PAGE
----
2012 MLB Draft Prospect: Scouting Stanford Ace Mark Appel

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2012 MLB Draft Prospect: Scouting Stanford Ace Mark Appel
via stanforddaily.com

Stanford ace right-hander Mark Appel is likely to be the first overall pick of the 2012 Major League Baseball draft for the Houston Astros next week.  I scouted Appel at Sunken Diamond back in March when Stanford hosted USC.

I sat behind home plate and charted each of his 113 pitches using the stadium radar gun.  Appel threw a complete game, allowing six hits, two walks, and two runs, while striking out seven.  He induced eleven grounders, eight flyballs and six line drives. 

Appel's fastball topped out at 96 Miles Per Hour (MPH), while sitting between 89-96 MPH and averaging close to 94 MPH.  By my count, he threw 65 fastballs, 30 curveballs and 18 changeups.  His curveball and changeup both sat in the 80-86 MPH range. 

Mark Appel's March 25 Outing Against USC

For a college pitcher with a fastball that was averaging over 93 MPH and hitting 95-96 through the 9th inning, I expected more swing-throughs.  However, USC only swung and missed nine times by my count: four times against the fastball, twice against the curve and three times against the change.  Three of the seven strike-outs were looking. 

The curveball was more advanced and more consistent than the changeup.  His changeup was ineffective for most of the game until the 7th inning when he found his feel with the pitch and missed a few bats with it.  Before that, the pitch wasn't doing much, often bouncing in the dirt without enticing the hitter at all.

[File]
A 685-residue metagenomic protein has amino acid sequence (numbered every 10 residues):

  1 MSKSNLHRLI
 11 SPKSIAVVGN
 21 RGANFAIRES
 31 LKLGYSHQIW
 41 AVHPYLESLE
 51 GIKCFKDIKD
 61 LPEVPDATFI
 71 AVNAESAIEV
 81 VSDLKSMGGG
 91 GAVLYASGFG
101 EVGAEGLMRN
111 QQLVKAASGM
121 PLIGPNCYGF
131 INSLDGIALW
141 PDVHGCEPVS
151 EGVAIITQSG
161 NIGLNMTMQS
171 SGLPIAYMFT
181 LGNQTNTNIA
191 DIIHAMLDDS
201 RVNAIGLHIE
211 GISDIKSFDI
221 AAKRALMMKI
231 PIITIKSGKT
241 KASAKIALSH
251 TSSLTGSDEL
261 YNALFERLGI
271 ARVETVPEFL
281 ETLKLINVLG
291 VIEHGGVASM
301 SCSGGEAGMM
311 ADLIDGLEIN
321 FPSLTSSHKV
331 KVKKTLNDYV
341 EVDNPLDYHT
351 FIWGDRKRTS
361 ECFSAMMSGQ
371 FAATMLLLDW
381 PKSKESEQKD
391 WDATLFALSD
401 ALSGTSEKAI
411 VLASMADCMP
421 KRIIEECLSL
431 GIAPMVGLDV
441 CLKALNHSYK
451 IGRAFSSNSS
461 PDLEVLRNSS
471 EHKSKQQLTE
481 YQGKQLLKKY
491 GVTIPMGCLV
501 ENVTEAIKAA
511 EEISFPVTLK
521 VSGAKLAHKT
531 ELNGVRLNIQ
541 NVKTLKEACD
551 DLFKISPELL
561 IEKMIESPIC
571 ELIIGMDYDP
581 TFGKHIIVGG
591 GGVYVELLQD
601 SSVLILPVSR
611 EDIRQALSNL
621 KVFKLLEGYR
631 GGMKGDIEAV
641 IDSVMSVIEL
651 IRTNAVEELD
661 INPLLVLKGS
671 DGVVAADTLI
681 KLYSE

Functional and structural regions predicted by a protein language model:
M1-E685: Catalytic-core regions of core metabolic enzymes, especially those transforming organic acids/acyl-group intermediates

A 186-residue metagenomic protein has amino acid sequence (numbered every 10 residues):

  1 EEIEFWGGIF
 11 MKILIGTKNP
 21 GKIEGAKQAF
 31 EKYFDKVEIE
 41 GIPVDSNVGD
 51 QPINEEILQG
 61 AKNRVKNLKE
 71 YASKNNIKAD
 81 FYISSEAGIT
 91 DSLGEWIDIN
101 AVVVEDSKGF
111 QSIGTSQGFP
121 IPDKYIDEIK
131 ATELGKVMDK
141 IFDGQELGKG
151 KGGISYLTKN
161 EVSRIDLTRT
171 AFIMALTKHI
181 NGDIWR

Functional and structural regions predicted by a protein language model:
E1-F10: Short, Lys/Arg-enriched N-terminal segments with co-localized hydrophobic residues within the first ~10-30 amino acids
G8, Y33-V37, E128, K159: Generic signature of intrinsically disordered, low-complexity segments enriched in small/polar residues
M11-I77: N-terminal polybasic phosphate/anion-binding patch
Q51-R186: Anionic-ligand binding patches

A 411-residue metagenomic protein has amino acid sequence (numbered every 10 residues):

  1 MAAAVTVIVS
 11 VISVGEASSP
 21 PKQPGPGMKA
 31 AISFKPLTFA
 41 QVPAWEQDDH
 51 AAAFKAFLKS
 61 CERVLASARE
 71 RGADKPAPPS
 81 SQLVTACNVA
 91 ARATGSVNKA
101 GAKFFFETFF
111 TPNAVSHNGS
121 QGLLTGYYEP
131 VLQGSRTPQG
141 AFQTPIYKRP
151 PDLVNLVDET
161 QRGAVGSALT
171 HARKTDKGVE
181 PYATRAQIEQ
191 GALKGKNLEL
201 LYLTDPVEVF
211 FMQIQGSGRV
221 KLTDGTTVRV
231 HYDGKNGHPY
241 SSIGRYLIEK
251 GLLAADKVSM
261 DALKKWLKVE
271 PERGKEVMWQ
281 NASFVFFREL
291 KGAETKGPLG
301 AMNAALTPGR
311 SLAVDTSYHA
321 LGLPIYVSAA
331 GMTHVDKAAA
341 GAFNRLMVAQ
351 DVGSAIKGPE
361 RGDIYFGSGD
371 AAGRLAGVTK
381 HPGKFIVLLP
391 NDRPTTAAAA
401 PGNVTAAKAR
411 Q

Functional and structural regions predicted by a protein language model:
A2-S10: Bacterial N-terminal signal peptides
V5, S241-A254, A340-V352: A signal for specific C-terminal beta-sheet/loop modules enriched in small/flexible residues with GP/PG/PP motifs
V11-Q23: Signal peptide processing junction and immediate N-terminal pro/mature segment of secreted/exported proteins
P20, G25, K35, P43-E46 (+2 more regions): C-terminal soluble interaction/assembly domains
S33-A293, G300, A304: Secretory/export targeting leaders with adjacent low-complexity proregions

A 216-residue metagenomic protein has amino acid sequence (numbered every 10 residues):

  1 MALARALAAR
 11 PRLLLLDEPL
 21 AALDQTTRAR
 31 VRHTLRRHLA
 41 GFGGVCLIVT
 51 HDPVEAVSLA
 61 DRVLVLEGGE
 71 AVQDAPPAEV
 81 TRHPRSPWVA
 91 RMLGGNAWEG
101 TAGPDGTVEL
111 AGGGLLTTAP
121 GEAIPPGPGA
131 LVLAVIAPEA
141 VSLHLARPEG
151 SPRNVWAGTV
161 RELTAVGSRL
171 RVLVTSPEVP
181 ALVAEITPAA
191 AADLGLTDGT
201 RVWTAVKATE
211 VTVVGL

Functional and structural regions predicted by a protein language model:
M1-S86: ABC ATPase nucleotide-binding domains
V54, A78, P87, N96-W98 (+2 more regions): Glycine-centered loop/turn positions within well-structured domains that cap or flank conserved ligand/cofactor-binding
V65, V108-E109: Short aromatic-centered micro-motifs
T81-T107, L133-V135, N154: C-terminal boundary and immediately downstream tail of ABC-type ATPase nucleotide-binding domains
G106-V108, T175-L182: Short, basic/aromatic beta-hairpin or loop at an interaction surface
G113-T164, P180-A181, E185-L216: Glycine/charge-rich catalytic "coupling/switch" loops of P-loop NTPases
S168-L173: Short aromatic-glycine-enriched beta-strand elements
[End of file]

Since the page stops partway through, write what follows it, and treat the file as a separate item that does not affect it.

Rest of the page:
He threw strikes, but he didn't have great command with his fastball, throwing too many hittable strikes up in the zone, particularly in 0-2 counts when he should have been free to attack the corners. 

A great example was in the 9th inning with Stanford leading 1-0.  USC had runners on second and third with two outs when Appel threw an 0-2 fastball right down the middle, which led to a basehit up the middle for a go-ahead-two-run single.

Appel needs to improve his changeup to make it a more consistent weapon, particularly against lefties.  He also needs to improve his fastball command within the strike zone.

The size (listed at 6-5, 215), velocity, curveball, and control are the positives that will likely make Appel the first pick of the draft next week, despite the weaknesses that were exposed in the start that I scouted.  Appel has the tools to make good on his pedigree, but he is far from a finished product.   

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